14 May 2020, The Tablet

News Briefing: Britain and Ireland

News Briefing: Britain and Ireland

The Church of England's General Synod in York in July has been cancelled but might still go online.
Danny Lawson/PA Archive/PA Images

A Dominican friar who trained as a doctor before he entered the Order of Preachers has been given permission by his superiors to set his studies aside and return to the frontline to help fight Covid-19. Br Chris Gault OP is a native of Belfast and is currently working at the Mater Misericordiae Hospital in Belfast, where he previously worked before taking up the call to religious life. “I received an email and in discussion with my superiors I thought, ‘Is this the right thing to do, is this the Christian thing to do?’” he told RTE. His exams in philosophy in Maynooth have been deferred.

Churches and other places of worship will not reopen until at least 4 July, the Government announced this week. Churches will reopen in the same phase as some pubs and restaurants, personal care facilities such as hairdressers, and leisure facilities. Last week Cardinal Vincent Nichols told Catholics who wrote to the Bishops’ Conference of England and Wales asking for churches to reopen for private prayer that doing so before restrictions are lifted would endanger life.

Filipino and Indian seafarers “feel like prisoners” on their ships because Covid restrictions mean they cannot return to their home countries, the Liverpool Seafarers Centre (LSC), which is supported by the Catholic Apostleship of the Sea, has warned. Many have been at sea for up to nine months, and want to see their families, but cannot do so because of travel restrictions.

The Church of England has cancelled the July session of General Synod, which was due to take place in York. Instead, it may request a change in law to allow members to meet online.

Leaders of the main Churches in Northern Ireland said they hoped that the world will see “a new dawn once the Covid-19 pandemic is conquered” and will realise “the futile nature of war and how precious the gift of life truly is”. In their joint statement marking the seventy-fifth anniversary of VE (Victory in Europe) Day, the five Church leaders, including Archbishop Eamon Martin of Armagh, recalled that while people celebrated on 8 May 1945, as nearly six years of war came to an end, “peace was won, but at a great cost”.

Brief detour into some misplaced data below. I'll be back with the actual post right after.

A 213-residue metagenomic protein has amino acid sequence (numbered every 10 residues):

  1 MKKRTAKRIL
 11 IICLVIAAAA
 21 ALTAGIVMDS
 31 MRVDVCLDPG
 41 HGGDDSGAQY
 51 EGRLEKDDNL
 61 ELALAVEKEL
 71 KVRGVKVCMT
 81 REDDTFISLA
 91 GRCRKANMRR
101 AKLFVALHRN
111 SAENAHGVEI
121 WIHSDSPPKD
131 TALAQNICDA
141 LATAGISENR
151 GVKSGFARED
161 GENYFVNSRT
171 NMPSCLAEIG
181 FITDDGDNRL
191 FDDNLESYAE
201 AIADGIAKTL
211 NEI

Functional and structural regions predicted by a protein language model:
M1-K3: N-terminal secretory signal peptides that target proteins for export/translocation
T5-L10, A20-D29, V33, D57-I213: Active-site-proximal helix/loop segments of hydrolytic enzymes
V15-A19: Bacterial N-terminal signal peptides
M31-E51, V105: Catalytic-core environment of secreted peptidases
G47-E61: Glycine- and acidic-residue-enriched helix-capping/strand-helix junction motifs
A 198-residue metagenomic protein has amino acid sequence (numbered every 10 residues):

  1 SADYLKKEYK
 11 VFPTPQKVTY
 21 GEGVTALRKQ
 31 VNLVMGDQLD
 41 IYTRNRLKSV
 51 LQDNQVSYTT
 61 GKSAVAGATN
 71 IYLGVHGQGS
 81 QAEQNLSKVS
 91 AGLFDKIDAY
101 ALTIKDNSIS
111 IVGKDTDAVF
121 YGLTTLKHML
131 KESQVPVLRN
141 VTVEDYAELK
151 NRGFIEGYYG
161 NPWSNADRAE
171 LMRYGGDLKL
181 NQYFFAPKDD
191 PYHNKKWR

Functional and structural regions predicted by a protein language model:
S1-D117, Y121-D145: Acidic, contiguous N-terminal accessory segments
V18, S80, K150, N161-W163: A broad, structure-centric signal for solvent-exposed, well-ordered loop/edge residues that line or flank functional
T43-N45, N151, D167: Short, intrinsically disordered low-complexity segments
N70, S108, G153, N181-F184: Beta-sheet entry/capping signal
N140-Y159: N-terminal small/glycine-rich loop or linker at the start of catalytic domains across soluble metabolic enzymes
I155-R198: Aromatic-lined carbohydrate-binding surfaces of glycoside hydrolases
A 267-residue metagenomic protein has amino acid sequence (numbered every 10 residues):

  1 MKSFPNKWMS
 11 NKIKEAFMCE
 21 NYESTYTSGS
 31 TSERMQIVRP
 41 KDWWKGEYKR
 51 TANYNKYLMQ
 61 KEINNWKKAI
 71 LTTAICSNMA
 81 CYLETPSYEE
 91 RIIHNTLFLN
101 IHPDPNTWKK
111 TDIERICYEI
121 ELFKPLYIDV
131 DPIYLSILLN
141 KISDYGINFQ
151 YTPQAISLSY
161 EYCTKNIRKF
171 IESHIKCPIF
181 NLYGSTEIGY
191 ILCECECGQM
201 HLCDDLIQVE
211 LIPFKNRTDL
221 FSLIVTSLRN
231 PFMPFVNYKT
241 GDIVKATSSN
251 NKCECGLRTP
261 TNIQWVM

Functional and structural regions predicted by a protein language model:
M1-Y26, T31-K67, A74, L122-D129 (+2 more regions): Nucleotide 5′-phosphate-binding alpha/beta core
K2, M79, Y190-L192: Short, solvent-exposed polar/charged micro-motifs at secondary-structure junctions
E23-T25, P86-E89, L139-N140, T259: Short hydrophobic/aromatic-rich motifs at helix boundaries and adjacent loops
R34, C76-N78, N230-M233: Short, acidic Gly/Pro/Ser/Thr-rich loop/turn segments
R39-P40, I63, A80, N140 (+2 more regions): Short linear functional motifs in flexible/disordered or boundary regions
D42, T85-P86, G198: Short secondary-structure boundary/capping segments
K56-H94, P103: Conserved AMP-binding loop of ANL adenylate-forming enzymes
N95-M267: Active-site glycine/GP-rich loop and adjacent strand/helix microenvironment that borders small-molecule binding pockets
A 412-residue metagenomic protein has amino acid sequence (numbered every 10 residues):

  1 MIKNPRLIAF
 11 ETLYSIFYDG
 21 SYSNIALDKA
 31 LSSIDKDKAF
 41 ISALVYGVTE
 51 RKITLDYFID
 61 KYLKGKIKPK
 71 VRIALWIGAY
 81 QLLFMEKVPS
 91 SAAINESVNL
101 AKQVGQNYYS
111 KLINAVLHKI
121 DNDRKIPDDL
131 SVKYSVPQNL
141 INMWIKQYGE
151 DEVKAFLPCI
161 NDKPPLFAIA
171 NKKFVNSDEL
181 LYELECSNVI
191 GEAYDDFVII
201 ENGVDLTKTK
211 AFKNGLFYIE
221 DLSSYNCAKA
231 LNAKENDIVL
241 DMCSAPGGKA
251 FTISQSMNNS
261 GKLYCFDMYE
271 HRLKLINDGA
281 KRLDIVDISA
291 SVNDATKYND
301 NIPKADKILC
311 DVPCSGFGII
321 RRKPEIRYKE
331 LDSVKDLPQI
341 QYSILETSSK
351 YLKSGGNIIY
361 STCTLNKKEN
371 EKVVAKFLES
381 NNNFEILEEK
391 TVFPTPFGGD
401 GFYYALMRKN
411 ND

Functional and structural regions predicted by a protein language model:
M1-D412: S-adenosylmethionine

Churches in London have joined with the Sikh charity Nishkam Swat to offer food to homeless people in Trafalgar Square. Organised by Caritas Westminster, volunteers come from the Jesuit parish in Mayfair, Westminster Cathedral, Holy Apostles in Pimlico and Holy Redeemer in Chelsea. Fr Dominic Robinson, SJ, Chair of the Justice and Peace Commission of the Diocese of Westminster, said the move was a response to “an emergency situation”.

Scottish bishops have set up a working group to address the Church’s response to the pandemic. It will be chaired by Sir Harry Burns (pictured), a lay Catholic who formerly served as Chief Medical Officer of Scotland and currently holds a chair in global public health at the University of Strathclyde. Sir Harry said that the reopening of churches for public worship would “happen in a phased way, always taking account of best infection control practice and guidelines on social distancing and hygiene”.

Catholic schools are helping to make personal protective equipment (PPE) to tackle the spread of coronavirus. Teachers and volunteers at St Joseph’s Catholic School in Salisbury produce around 10,000 visors weekly, and St Mary’s Catholic College in Wallasey has turned some of its classrooms into workshops. At John Henry Newman School in Stevenage, a team of teachers and volunteers has produced more than 3,000 visors for organisations across north Hertfordshire and Bedfordshire, as have staff and students at St Benedict’s School in west London.

Growing Old Gracefully, a small charity based in Leeds Diocese, has begun offering spiritual and material support to the elderly during the lockdown period. Its website contains reflections, prayers and links to online religious services, plus information about where to access help or offer help. The work is funded by the diocese and some religious orders. (To find this and other online resources at this time, visit The Tablet's corona help page, Isolated but not Alone.)

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